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In the previous article in this series, I discussed the difference between verbal and nonverbal communication and looked at how body language plays a vital part in the role of emotion in interpersonal communication. Your body language communicates energy, passion, reluctance, and a whole range of other emotions. I concluded with the need to gain greater understanding of the connection between emotional intelligence and nonverbal communication in order to use body language more effectively.
In this article I want to dig a little deeper, and gain a greater insight into the art of communicating effectively and the role of emotion in interpersonal communication.
Believing that communication is the act of exchanging ideas is too narrow a definition. It is far more than this. Think about the way in which we communicate, how people talk, and the signals they provide. Communication is more than simple words: effective communication is a two-way exchange of information, emotions, and intentions.
When you are able to communicate effectively, you will be able to form deeper relationships, build an alliance of teamwork, commit yourself and others more easily to responsibility, and increase your problem solving ability. To communicate effectively requires adept skills that include listening, assertiveness, nonverbal techniques, emotional intelligence, and the ability to manage stress.
Emotion plays a large part in our ability to communicate effectively. The best communicators use emotion in a positive manner, evidencing passion, drive, energy, trust, and calmness. However, this skill is one that needs to be learned: it is a natural human trait for our emotions to cloud our ability to communicate, giving away our feelings and disrupting our ability to communicate effectively.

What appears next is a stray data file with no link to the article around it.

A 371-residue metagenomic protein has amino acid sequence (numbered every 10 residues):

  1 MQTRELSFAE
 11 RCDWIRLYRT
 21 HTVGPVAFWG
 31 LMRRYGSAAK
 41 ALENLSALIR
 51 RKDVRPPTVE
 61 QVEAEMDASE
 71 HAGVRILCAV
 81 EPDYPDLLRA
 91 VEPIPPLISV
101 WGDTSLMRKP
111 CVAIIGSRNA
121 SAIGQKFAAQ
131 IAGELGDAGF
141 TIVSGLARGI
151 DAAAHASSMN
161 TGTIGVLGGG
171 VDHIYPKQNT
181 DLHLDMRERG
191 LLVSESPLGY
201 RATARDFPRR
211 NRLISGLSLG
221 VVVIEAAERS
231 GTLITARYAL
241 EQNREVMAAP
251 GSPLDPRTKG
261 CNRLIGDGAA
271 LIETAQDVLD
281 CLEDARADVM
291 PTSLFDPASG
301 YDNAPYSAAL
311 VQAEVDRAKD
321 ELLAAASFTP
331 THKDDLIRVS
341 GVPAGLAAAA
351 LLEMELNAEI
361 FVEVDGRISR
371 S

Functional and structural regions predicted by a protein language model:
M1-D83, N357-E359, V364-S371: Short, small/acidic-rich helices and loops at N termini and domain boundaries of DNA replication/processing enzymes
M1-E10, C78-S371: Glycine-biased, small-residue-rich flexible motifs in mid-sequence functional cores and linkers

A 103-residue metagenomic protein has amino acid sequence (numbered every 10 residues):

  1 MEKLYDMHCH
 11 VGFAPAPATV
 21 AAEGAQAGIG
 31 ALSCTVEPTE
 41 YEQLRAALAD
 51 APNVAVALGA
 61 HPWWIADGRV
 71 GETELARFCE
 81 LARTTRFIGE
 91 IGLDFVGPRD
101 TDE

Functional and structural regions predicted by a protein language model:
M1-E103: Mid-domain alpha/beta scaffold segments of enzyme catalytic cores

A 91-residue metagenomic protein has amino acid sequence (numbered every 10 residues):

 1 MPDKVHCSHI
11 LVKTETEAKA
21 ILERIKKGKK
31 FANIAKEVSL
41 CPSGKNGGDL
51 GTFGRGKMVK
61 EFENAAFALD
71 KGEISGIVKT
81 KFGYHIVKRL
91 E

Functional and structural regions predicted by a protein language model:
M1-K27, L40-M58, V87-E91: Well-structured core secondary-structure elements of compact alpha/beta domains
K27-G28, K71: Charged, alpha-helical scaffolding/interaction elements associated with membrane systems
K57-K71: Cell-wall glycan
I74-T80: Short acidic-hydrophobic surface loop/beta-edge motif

The major road block in establishing and continuing effective communication is stress. This may be caused by a number of factors – some work related, others of a more personal nature – but whatever the cause, surrender to stress results in a lessened ability to listen and read other people as well as an increased likelihood of giving out false signals.
When poor communication is stress-led, all parties can degenerate to knee-jerk reaction. An emotionally intelligent person is better able to manage their stress and reactions as well as the reactions of others.
When considering the role of emotion in interpersonal communication, stress management is one of the top strategies to adopt. When you are able to manage stress in a variety of situations, not only will you communicate more effectively but you will earn the reputation of being a calm and fast-thinker, and able decision maker.
If you realize that you are becoming stressed, here are a few everyday exercises to help you manage stress levels and communicate in a calmer, more effective manner:
Don’t rush to respond. Take a second or two to breathe, gather thoughts, and process information received. Don’t think it negative to ask for clarification of a question or previous statement – this gives you time to think about how to answer.
Listeners have a limited time-frame of concentration. It is better to communicate one point at a time, use examples to clarify your position, and allow the other person a chance to respond accordingly. This gives you a chance to consider reaction, while drawing the correspondent into a more meaningful exchange, building mutual trust and respect.
Think about your body language as you speak. Maintain eye contact, speak in an even tone, and speak clearly and concisely. Choose words carefully, relax, and open yourself to the communication exchange.
Having spoken, summarize your position and what you have said. Then allow the other correspondent to talk. Even if there is silence, don’t feel the need to continue.
In later articles, I’ll explore further communication techniques as we build out the foundations of the deeper emotional intelligence that will empower the effectiveness of your communication capabilities.
Contact Primeast today to discover how an Emotional Intelligence course will develop and embed effective personal skills in the workplace, for leaders, managers, and employees.
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